Penguins: Plenty at stake for rematch of past champions
It's not just Ovechkin that has first-place team's lamp lit with confidence
January 31, 2010 3:00 PM
By Shelly Anderson Pittsburgh Post-Gazette
The Penguins will bump visors with some strong reminders today.
Not only are they facing their opponent from the Stanley Cup final the past two years, but they also will be staring at the reality of the modern-day NHL, where no team can be pigeonholed and just about every team can be plucked for a couple of points.
Detroit beat the Penguins for the title in 2008 before things were reversed last spring, and now look at the Red Wings -- barely peeking over the playoff cutoff line in the Western Conference going into Saturday night's schedule.
The Penguins and Red Wings can see just how unpredictable things are in the NHL's salary cap era by the way things are shaping up in their respective conferences.
In the Western race for a spot in the postseason, seven teams had between 56 and 61 points through Saturday, with Detroit one of two sitting at 61. The other was Nashville, which did not make the playoffs last season.
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Among the teams above the Red Wings in the standings are Phoenix, a perennial also-ran now strongly contending for home ice when the playoffs begin, and Colorado, which finished last in the West last season.
"I think that's a credit to where our league's at," Penguins veteran winger Bill Guerin said Saturday after practice at Southpointe. "There's so much parity in the league nowadays. I know Detroit's been riddled with injury problems. We were, too, [primarily in November] and it had an effect on us. The margin for error is not great. You have to be on every day. If you're not, you're going to find yourself in trouble."
The Penguins for a long time were holding firm to one of the top four spots in the East, where a beast of a race is unfolding with eight teams clustered around the playoff cutoff with between 54 and 56 points going into Saturday night.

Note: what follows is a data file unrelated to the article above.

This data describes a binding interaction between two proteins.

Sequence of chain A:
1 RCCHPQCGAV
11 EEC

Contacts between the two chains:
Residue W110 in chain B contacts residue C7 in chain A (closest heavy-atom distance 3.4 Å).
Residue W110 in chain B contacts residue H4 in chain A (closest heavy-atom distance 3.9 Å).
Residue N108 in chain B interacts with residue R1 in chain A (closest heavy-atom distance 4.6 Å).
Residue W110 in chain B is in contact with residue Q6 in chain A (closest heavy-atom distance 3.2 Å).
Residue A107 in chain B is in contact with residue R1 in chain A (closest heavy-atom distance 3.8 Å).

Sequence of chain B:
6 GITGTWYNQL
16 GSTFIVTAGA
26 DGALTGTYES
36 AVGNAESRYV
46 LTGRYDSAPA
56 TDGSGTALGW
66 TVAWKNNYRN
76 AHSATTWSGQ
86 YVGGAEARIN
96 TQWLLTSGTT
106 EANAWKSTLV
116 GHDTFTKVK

Now, resurgent Ottawa is steaming from behind toward the fourth-place Penguins and even Atlanta, which has missed the playoffs in all but one of its seasons, appears to be a threat. On the flip side, defending conference champion Boston is among those wrestling for a playoff berth, and 2009 playoff conference finalist Carolina was last through Saturday.
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"Really, we're not that far ahead of some of those guys," Penguins defenseman Brooks Orpik said. "You have one bad week, and you step right back to being there with them."
Orpik recalled last season, when the Penguins were struggling to establish themselves as a playoff team about this time. They took off after Dan Bylsma replaced Michel Therrien, but even an 18-3-4 record after that couldn't catapult them too high because other playoff-bound teams were cruising down the stretch drive.
"Even when we were winning a lot, it seemed like we weren't moving up at all," Orpik said.
Detroit's string of playoff appearances sits at 18, the longest in major sports, and it is in jeopardy of not making it to 19.
"It's interesting," Penguins center Sidney Crosby said of the ups and downs in the standings, "but if you really look into it, you'll see there's a lot of different factors, injuries being a big one. It shows the strength of the league, but at the same time some of those teams just run into bad luck.
"That's a perfect example -- you miss one or two guys and the league is that strong that you can see it really hurts teams. There's not much room to slip up or lose an edge."
The Red Wings are expected to be without key forwards Tomas Holmstrom and Johnan Franzen today, although they are expected back from injury soon. Defenseman Jason Williams returned Friday from a broken leg and scored in an important 4-2 win against Nashville.
That's unfamiliar territory for Detroit -- needing an important win against Nashville in late January.
Guerin can remember when the haves and have-nots were more clearly defined.
"You knew who was going to be in and out basically, although the last spot was kind of a dogfight," he said. "But you had teams with $80 million payrolls, and you had teams with $25 million payrolls, and there was a big difference. Now, more than ever, that's why we play the games -- to figure it out. You can't buy anything."
The Penguins, who have one-third of their regular season remaining, are 7-5 in their past 12 games and have not been able to get on a roll since they won five games in a row in mid-December. Detroit is 2-4-1 in its past seven games.
"We and they are both looking to move in the right direction," Penguins winger Mike Rupp said. "We've been winning one, losing one, kind of going back and forth for a while.
"I think we need to try and start stringing [wins] together."
The way the league rolls these days, it couldn't hurt.